Monday, January 21, 2008

Lucky Lin

From the Life Imitating Art Imitating Life Department, some back- ground on Justin Lin, the new chief economist for the International Monetary Fund:

While a captain in Taiwan's army (which paid for his MBA), Justin Lin was publicized as a model officer. Unlike most of his fellow soldiers, he chose to enlist. On May 17, 1979, Lin defected to the People's Republic of China by swimming from Jinmen island (Quemoy) to Xiamen island. Taiwan did not acknowledge his defection, but listed him as "missing," perhaps because the Peoples Republic of China failed to broadcast any news of his arrival. This was quite unusual, because the PRC rarely failed to make all kinds of noise and hoopla about any defector, especially one of such high rank and as well-known in the military.

Instead of using Lin as a pawn in a game of international PR, the PRC sent the wayward captain to China's most prestigious institution of higher learning, Beijing University, to earn a degree in Marxist economics. After he graduated in 1982, Lin was one of the first Chinese citizens allowed to leave the country to study at the Graduate School of Economics at the University of Chicago.

Six months after Lin swam across the strait, his wife gave birth to his second child. According to the press reports, Lin was so busy with school he never got around to letting his wife know he was still alive or where he was living. When a friend happened to mention seeing him in Chicago seven years later, Lin's wife decided to drop in for a reunion. They have lived happily thereafter.

All this has little, if anything, to do with his new position, but it is a fascinating story. I'd wish him luck, but Lin seems have more than enough of that for a few lifetimes. Someone with a better imagination than I could twist this into a real spy thriller, if he wanted to.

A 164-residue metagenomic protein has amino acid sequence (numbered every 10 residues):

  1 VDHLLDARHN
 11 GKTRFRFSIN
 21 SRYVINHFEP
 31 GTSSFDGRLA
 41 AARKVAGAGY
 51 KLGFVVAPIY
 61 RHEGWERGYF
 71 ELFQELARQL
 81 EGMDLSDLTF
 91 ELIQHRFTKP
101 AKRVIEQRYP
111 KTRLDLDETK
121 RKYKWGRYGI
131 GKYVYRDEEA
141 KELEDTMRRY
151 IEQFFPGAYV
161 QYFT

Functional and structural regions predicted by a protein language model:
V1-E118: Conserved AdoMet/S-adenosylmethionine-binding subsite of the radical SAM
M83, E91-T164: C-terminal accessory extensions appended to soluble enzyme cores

(Via Marginal Revolution)


R. said...

i want to know how he got into chicago with an ma in marxist political economy?

Randy (Internet Ronin) said...

Sponsored by the government of the PRC, I imagine. A hint here, a hint there, an outright request, an inquiry from the Chinese embassy, a "scholar exchange" program perhaps (but it sure doesn't sound like the last).

No quesiton that Justin Lin had found some extremely powerful friends in important positions to go along with his undoubted abilities. His position today makes that clear. In the early 1980's it was still difficult to get a student exit visa from China (much less a student entry visa from the US). (Getting into Beijing University in the first place was almost as hard as getting a seat in UofC's grad school. Its the Harvard of China with 10 times the applicants who themselves have almost 10 times the political pull.)

BTW, I understand he already received an MBA in Taiwan (paid for by the army, similar to our ROTC). No mention is made of which school he attended, but I'll lay odds it was National Taiwan University (Taiwan's "Harvard" equivalent and more difficult to get into as well).

Randy (Internet Ronin) said...
This comment has been removed by the author.
Randy (Internet Ronin) said...

I lose my bet, the Wall Street Journal reports that Lin received his MBA from National Chengchi University in 1978. Not quite the prestige of Taiwan University (they admitted me that same year, after all). "Chengchi" is the Chinese word for "Political" in this context. How appropriate! *LOL*

Randy (Internet Ronin) said...

Thanks for looking in, R! I liked your article on outsourcing in "This is not a Newspaper," too. *LOL*

Back to the subject at hand, another thing I'm curious about is whether Lin's parents were native Taiwanese or mainlanders. And if mainlanders, which province. What did his father do for a living? That would be interesting. YiLan, where he was born was a beautiful, but somewhat remote, place at that time.